A research team has developed a new strategy to use a type of molecule called zwitterions-polyoxometalates to improve and extend the processes that work in energy devices such as fuel cells and supercapacitors. Their findings were published in Polyoxometalates.
In their strategy, zwitterions are used to improve the use of polymetallic oxygen cluster electrolytes made of different oxygenated acids with high proton conductivity.
“Using a zwitterion to improve the use of polyoxometalate-based electrolytes in solid capacitors can improve proton conductivity, cycling stability and capacity performance,” said Hong-Ying Zang, professor in the Department of Chemistry at Northeast Normal University. The team’s work is a new strategy to develop the use of zwitterion and polyoxometalates in supercapacitors.
Solid electrolytes based on polyoxometalates have high ionic conductivity and excellent redox activity. They have great potential in applications such as solid electrolytes for next-generation energy devices or wearable electronics. However, as a new solid-state electrolyte, polyoxometalates still have some problems, such as low solubility in polymers, especially in solid-state supercapacitors. “Zwitterion, which has high chemical stability and unstable properties, can effectively solve this problem,” said Zang.
This is achieved by the electrostatic force between the positive charge of the zwitterion and the anions of the polyoxometalates which promotes the dissociation of the polyoxometalates and improves its solubility. In addition, the negative part can combine with cations, which is suitable for fast ion transport.
A zwitterion is a molecule that has positive and negative electrical charges. They are sometimes called “internal salts.” The zwitterions’ cations and anions are bound together by covalent bonds. Scientists have studied zwitterions used in surfactants, coatings and catalysts, and as building blocks for water crystals and block copolymers.
Zwitterions are also non-volatile, non-charged, and non-migratory, and are widely used as electrolyte additives or added to polymer gels, showing great promise for application. Zwitterionic structures are diverse, and the different ionic groups in their structures affect their chemical, thermal, and electrochemical properties. Therefore, it was important for the team to choose an appropriate zwitterionic structure to optimize the electrolyte system as much as possible.
The team chose a zwitterion called MIMPS as a molecular additive to improve the solubility and separation of polyoxometalates in gel electrolytes. The zwitterion is used to separate, or dissociate, polyoxometalates, depending on the push and pull of positive and negative charges interacting with the anion of the polyoxometalates. This interaction reduces the binding effect on protons and releases more active protons, which improves proton efficiency.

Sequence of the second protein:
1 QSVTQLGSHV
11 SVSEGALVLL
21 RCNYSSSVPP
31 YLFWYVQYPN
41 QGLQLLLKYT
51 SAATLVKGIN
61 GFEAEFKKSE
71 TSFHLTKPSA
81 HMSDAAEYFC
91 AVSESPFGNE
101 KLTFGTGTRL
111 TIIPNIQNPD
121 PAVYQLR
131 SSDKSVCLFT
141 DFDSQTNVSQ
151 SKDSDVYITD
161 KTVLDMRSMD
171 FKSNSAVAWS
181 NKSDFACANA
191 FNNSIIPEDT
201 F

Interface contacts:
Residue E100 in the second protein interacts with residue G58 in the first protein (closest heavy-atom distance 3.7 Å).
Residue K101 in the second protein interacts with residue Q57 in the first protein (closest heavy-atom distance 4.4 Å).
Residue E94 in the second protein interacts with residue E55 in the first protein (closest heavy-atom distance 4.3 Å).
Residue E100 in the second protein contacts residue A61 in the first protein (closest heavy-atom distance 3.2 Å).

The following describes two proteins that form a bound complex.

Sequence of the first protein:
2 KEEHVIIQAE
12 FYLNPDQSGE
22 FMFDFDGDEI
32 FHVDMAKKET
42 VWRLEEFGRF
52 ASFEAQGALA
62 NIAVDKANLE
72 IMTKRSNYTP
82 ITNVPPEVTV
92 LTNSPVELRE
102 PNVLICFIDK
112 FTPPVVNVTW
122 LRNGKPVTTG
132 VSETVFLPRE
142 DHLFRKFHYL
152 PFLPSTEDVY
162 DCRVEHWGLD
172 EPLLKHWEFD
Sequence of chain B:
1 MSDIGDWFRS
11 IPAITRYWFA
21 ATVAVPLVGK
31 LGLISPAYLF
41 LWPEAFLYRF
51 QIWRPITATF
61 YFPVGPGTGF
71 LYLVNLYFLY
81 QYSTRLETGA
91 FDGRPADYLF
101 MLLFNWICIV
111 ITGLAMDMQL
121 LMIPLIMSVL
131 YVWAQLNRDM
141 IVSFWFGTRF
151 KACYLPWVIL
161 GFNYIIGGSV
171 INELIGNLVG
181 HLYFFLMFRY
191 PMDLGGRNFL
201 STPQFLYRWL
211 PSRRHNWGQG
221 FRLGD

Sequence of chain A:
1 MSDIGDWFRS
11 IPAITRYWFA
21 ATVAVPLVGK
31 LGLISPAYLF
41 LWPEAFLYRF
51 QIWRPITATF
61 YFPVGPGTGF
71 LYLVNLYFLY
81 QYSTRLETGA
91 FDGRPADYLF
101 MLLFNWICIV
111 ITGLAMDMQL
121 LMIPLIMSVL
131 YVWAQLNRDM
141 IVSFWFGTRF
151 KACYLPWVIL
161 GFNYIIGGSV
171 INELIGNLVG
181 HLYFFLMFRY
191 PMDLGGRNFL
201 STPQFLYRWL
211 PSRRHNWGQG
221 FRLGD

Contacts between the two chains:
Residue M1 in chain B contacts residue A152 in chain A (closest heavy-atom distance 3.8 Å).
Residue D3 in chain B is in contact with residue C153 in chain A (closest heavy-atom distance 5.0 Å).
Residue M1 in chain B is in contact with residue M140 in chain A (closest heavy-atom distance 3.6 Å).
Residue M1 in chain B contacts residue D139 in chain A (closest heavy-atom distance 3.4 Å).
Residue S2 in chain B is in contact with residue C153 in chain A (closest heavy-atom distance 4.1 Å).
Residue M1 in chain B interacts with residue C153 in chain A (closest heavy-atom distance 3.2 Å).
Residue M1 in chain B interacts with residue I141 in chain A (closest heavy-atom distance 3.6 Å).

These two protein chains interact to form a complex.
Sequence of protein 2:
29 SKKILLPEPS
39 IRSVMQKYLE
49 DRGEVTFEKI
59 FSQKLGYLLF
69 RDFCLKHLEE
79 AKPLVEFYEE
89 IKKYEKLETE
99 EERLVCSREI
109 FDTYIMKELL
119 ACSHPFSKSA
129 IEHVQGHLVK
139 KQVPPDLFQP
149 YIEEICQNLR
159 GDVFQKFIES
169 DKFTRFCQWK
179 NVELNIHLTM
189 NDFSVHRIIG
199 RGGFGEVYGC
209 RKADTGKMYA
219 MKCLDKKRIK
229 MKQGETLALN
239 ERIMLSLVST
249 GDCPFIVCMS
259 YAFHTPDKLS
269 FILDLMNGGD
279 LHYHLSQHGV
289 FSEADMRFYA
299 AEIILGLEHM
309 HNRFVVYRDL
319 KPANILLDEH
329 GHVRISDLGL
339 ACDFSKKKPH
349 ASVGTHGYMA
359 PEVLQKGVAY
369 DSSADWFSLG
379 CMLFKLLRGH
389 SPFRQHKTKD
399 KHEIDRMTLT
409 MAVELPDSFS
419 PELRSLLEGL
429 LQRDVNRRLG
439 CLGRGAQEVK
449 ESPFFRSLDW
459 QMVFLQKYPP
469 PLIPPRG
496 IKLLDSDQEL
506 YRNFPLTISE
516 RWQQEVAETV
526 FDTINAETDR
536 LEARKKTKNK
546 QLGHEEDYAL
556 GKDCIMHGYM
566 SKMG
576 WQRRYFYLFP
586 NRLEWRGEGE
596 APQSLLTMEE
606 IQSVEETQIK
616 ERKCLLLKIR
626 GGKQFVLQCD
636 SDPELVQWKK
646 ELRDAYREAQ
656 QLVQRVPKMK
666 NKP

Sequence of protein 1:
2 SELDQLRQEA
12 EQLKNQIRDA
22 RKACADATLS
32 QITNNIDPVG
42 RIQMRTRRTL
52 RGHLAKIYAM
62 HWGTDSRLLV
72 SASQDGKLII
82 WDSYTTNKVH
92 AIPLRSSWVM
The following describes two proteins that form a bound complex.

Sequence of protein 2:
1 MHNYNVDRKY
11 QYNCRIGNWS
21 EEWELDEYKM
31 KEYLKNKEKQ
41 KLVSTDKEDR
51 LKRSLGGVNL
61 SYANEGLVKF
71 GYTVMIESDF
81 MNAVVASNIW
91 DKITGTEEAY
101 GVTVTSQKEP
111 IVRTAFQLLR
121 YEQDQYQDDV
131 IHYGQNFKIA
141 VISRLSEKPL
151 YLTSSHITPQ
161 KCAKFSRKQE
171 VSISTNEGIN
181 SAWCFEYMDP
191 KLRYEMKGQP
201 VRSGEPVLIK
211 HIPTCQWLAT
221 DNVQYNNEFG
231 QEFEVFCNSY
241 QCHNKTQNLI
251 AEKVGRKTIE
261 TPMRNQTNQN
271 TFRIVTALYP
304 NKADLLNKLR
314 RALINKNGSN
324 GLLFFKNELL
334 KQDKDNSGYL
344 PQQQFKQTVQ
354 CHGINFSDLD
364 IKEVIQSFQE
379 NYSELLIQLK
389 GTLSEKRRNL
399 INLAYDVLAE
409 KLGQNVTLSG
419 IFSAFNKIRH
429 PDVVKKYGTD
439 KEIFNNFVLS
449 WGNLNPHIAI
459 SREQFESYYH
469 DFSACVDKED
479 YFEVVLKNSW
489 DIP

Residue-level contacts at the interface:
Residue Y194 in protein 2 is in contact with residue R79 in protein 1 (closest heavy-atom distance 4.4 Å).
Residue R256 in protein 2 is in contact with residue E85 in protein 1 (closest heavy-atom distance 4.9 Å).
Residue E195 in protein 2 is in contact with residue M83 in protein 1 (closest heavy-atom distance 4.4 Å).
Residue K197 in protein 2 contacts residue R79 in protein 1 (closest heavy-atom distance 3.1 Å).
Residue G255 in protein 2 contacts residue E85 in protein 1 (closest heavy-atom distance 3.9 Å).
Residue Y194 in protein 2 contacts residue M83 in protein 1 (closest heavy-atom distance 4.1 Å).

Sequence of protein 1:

The team then investigated its use as a solid electrolyte in solid state supercapacitors. “The solubility is improved and meanwhile, the proton conductivity of electrolytes based on polyoxometalates is improved about three times by zwitterion modification,” said Zang. With the addition of the zwitterion, the conductivity of the gel electrolyte and the performance of the solid capacitors were both improved.
Zwitterions support the design of new materials as significant alternatives to the ionic materials commonly used in electrolytes. Most of the zwitterions currently used in electrochemical devices are a class of materials that contain sulfonic acid functional groups. When zwitterions are added to solid electrolytes they increase target ion transport, improve electrode stability, and create solid electrolyte interfaces.
Looking ahead, the group sees the potential for the use of electrolytes based on zwitterion polyoxometalate. “We are trying to achieve the development of other types of polyoxometalates in the electrolyte. Finally we want to use polyoxometalates electrolyte in many electrochemical devices, including liquid or solid batteries and capacitors,” said Zang.
Dongming Cheng et al, Zwitterion-dissociated polyoxometalate electrolyte for solid-state supercapacitors, Polyoxometalates (2022). DOI: 10.26599/POM.2023.9140019
Provided by Tsinghua University Press
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